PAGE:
Language classes traditionally have food days, justified by their “exposure to culture” standard. I have them twice annually, require describing food en español before eating, which makes for motivated learners.
“Blake, please don’t throw the tortillas,” I admonished. Who would’ve thought I’d need to say such a thing in life, let alone in class? Always on guard for breaches like flying tortillas, I say it calmly, secretly admiring how the corn missile twirled neatly from Blake’s hand to the boy’s across the room, a golden frisbee the receiver instantly dipped into his chile verde and ate. (2000)
These are arts students, so when we learn restaurant dialogue, it must be acted out with props, costumes, no notes in hand. “It has to be elaborate,” one student explained. Today Leigh performed a skit in which she convincingly became a three-year-old who wanted chocolate, not sopa de pollo. Several in the audience sighed, “oh poor thing,” so that Dan, exasperated, exclaimed: “it’s Leigh; it’s not a real baby.” (2001)
from Creative Writing
The old man, my neighbor’s sub today, ratchets slowly up the stairs, coffee mug in hand. I should tell him about the elevator, it’s not easy to find, but am in the midst of retrieving handouts from the printer and meeting with students, don’t remember him again until I return to the hall and find Cierra and Sarah down on their knees with the old man and paper towels, mopping up a large quantity of spilled coffee. He braces himself to rise, one hand on the banister, the other on his knee, muttering in cranky embarrassment that more paper towels are needed. Quick as sparrows, the girls dart down the hall, across the bridge, returning in a flash with white feathers fluttering from their hands.
‘I spilled—they’re helping,” he informs me.
These are my angels, the ones I must recall on the days I want to slap them silly, for those days will come. These are my cherubs, who restore faith. (2008)
Brendan J, adept open mic MC; Grace and Madison’s Pokemon performance with friends who shriek and applaud; Franklin’s rocking bilingual piece on being Mexican; Emily B’s passage from wheelchair to mic, walking with only light aid at her elbow while Brendan C spikes the applause and keeps them applauding til she arrives; sixth grader Jesse reading with his cap on sideways while his Mom, easel on stage, draws the taco he’s eulogizing. I arrived at 6:45 a.m.; now it’s 9:30 at night and I can’t count the trips I’ve made up the stairs from Commons to classroom and back. Waiting for Omnia’s parents outside the darkened school, everyone else gone, is respite: easy talk of future plans in cool night air. Driving home at ten, I think how loving and supportive these kids are with each other, how well they ran the show tonight, pitched in to bring, serve, clean up a spaghetti dinner, set up and decorate, fold and stack tables. This is how it should be—all I had to do was open doors. (2009)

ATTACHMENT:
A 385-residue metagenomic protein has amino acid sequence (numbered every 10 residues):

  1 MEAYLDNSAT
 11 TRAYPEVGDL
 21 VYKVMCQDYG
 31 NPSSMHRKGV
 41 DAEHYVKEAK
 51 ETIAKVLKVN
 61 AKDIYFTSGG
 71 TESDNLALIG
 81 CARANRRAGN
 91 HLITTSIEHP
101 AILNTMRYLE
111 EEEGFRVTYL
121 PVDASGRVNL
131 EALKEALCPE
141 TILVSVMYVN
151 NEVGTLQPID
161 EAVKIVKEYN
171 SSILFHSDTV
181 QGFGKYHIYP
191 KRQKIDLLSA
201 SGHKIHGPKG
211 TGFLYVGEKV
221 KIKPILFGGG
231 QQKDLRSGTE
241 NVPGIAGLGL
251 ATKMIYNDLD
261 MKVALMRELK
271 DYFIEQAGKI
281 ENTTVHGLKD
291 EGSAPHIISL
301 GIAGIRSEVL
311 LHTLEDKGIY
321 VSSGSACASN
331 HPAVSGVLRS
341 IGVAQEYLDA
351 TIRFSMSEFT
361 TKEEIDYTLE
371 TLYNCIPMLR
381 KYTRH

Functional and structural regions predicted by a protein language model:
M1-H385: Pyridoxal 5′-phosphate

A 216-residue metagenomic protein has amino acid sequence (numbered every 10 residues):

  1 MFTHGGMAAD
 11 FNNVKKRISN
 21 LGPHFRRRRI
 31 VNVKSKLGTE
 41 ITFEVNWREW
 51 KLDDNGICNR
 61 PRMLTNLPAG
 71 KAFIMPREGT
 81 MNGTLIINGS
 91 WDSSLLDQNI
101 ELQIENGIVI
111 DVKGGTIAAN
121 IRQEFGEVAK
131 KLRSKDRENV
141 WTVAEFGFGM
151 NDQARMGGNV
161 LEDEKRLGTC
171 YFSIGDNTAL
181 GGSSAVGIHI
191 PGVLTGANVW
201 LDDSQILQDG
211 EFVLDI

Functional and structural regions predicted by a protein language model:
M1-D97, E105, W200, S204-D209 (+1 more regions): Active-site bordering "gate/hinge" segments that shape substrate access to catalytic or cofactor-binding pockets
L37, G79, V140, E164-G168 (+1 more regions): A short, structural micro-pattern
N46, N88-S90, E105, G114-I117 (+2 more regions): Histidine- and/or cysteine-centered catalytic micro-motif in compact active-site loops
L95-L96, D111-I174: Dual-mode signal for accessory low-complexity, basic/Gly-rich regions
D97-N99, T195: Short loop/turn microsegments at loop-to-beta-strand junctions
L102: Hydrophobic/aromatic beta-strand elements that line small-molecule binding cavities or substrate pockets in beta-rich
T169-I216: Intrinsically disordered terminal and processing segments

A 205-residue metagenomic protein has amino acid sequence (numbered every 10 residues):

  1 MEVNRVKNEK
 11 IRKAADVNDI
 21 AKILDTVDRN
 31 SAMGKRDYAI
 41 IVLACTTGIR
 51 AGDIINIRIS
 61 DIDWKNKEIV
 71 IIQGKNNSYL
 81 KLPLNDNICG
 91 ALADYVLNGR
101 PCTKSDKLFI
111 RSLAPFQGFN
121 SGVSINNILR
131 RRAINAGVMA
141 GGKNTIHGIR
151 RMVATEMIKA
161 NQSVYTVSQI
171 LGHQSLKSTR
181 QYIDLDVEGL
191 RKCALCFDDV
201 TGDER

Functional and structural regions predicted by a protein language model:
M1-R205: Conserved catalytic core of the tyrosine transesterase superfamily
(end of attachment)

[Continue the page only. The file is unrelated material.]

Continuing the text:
It’s writer appreciation day and someone brought Oreos. (We get snacks for writer appreciation.) My middle school students listen quietly, some neatly stacking their Oreos, others carefully balancing them on end, three or four separating them, licking the white icing off, before eating the cookie: reverent, silent engagement with ritualized eating while the words of the story flow from page to page. (2010)
It’s cold and cloudy for the weekly middle school walk. Ben holds his blue umbrella over his head, pointlessly. “That is the point,” he says, unruffled. We cross the Johnson & Wales campus, ignore semi-hostile stares of college students. Yellow leaves drop willfully, no excuse of a breeze. “Look,” says Kristina, “Cha Cha doesn’t have the answer to the meaning of life but suggests you follow your heart.” Mikayla and Indy came coatless, but insist they’re fine, some macho girl thing. The same lonely cat as last week trots from its yard meowing and half the class pauses to pet it. Come, come, we have six blocks to go. I have snatches of conversation: those flying cave monkeys in your story, this running into trees thing should stop, those untied shoes and breaking your neck. I’m told the twigs in Tessa’s hat make a statement—that her head is wooden, I presume—and we’ve introduced ourselves to Izzy, who was sick for five days so we can’t remember her. “I’m Bob,” Nate tells her, “and,” gesturing toward Evan, “this is Bill.” Noses sniffing, cheeks flushed, we tumble back into the warm room and our screens bloom for silent writing after the walk, the vital balance between movement and stillness achieved. I need say nothing, they all fall to, keys clicking, screens filling with words in a hush that lasts and lasts and Cha Cha may not know the meaning of life, but for this moment we might. (2007)